A dip pen or nib pen usually consists of a metal nib with capillary channels like those of fountain-pen nibs, mounted in a handle or holder, often made of wood. Other materials can be used for the holder, including bone, metal, and plastic; some pens are made entirely of glass. Generally, dip pens have no ink reservoir, so the user must recharge the ink from an ink bowl or bottle to continue drawing or writing. There are simple, tiny tubular reservoirs that illustrators sometimes clip onto dip pens, which allow drawing for several minutes without recharging the nib. Recharging can be done by dipping into an inkwell, but it is also possible to charge the pen with an eyedropper, a syringe, or a brush, which gives more control over the amount of ink applied. Thus, "dip pens" are not necessarily dipped; many illustrators call them "nib pens". Dip pens emerged in the early 19th century, when they replaced quill pens and, in some parts of the world, reed pens
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Anglo-Saxon Charters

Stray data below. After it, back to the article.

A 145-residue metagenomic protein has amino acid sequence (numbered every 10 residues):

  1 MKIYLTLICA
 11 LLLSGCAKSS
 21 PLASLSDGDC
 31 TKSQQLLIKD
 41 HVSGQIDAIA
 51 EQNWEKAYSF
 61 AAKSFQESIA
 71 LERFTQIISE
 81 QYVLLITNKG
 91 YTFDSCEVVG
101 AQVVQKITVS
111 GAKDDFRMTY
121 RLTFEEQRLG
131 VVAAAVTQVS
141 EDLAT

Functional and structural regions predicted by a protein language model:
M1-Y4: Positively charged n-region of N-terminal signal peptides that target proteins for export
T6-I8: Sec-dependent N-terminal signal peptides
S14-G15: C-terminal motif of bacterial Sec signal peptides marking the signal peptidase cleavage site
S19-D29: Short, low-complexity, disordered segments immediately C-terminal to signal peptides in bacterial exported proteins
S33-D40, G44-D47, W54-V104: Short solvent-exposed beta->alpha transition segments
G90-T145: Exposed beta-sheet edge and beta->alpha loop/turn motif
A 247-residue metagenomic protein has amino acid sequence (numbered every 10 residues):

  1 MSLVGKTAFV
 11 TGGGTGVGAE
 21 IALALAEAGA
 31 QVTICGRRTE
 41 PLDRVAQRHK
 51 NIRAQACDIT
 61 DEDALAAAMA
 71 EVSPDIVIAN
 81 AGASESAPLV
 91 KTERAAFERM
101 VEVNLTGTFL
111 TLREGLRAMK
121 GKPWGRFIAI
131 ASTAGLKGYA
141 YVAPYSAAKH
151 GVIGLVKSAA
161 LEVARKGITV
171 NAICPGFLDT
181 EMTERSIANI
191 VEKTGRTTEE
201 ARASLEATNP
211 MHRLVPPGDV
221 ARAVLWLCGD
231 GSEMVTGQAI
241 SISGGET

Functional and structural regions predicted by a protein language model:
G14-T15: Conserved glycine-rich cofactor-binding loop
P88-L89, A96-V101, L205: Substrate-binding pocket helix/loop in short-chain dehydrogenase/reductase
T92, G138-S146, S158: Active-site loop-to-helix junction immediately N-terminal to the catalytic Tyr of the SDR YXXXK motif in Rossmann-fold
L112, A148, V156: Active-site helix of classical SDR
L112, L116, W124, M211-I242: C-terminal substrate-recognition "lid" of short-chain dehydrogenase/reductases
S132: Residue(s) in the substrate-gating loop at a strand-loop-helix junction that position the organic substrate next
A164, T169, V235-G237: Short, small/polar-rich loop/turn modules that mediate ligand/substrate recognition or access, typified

Anglo-Saxon charters
Anglo-Saxon charters
are documents from the early medieval period in England, which typically made a grant of land, or recorded a privilege. The earliest surviving charters were drawn up in the 670s: the oldest surviving charters granted land to the Church, but from the eighth century, surviving charters were increasingly used to grant land to lay people. The term charter covers a range of written legal documentation including diplomas, writs and wills.[1] A diploma was a royal charter that granted rights over land or other privileges by the king, whereas a writ was an instruction (or prohibition) by the king which may have contained evidence of rights or privileges. Diplomas were usually written on parchment in Latin, but often contained sections in the vernacular, describing the bounds of estates, which often correspond closely to modern parish boundaries
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Old English
Old English
Old English